At mid-day, Rupert was still electrolysing his salt, but Lord Bedlington sought a repast. He found his poetic meanderings dashed exhausting. Still, he thought, Charity would approve of his doggerel, as long as it was addressed to her. At least he hoped she would, and not criticise his construction, spelling and how the verses scanned.

Rachel and Lucinda joined him. Never one for subtlety he asked, “Lady Hayforth, may I inquire about your station in life?”

“Do you mean my estate? My father left it heavily mortgaged, and under an unusual entail.”

“Indeed?”

“Yes, I have only a short time to live there, unless I’m married. Then it goes to my second cousin. He’ll get it anyway if I die without issue.”

“I see. It is unusual to leave it to a female. I suppose there were reasons. So I presume there is some impetus for you to marry.”

“You might say that. I hope you aren’t …”

He backed away, “No, no, my dear lady, I’m happily engaged. Just getting the head of the family’s approval … and checking up on him. That said.”

“No. I know what you’re hinting. I barely know him and he seems such a strange, shy man.”

“Dreadfully sorry, I think you misunderstand me. What do you know of Rupert’s history?”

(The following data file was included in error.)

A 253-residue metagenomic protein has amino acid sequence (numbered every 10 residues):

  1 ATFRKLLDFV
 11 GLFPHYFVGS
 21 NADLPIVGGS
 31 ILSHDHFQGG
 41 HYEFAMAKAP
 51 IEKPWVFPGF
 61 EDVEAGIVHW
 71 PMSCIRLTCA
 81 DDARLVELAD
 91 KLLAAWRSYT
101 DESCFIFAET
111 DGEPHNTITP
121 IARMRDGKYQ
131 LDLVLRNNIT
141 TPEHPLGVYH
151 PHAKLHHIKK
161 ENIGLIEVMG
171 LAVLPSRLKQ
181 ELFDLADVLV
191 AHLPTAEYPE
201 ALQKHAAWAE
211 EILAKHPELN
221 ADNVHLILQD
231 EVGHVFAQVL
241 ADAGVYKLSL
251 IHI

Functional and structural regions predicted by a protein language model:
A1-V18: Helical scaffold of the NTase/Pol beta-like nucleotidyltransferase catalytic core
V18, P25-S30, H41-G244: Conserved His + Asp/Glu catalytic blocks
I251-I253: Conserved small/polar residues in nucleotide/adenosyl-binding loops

“Nothing. Until yesterday, I was completely unaware of Lord Hartshorne’s existence, and I’m certain he had never heard of me. Why?”

“Ah. There is a side to him of which you are unaware. He cut quite a dash about town … until, um, he met Antonia Green. She swept him off his feet and left him in the gutter. Found someone even richer. Pity rather, but he’s well out of it.”

“So? What is my concern in this?”

“He hasn’t looked at a young woman since. Retired to the country and pursues his chemical experiments. Alone in splendid isolation.”

“Surely you’re not proposing that I do something improper?”

“Not at all. It’s just if you could befriend him … This is dashed awkward, but I understand you’re not exactly flush with the ready.”

“No. I have five hundred pounds and expect little more.”

“And you hope to find a husband on that? It is a long shot, my dear. The odds … not to my liking.”

“I know. There simply isn’t much of an alternative. Five hundred pounds is not enough to live on and it won’t make my life as a governess or companion any easier. So for better or ill, a hunt for a husband it is.”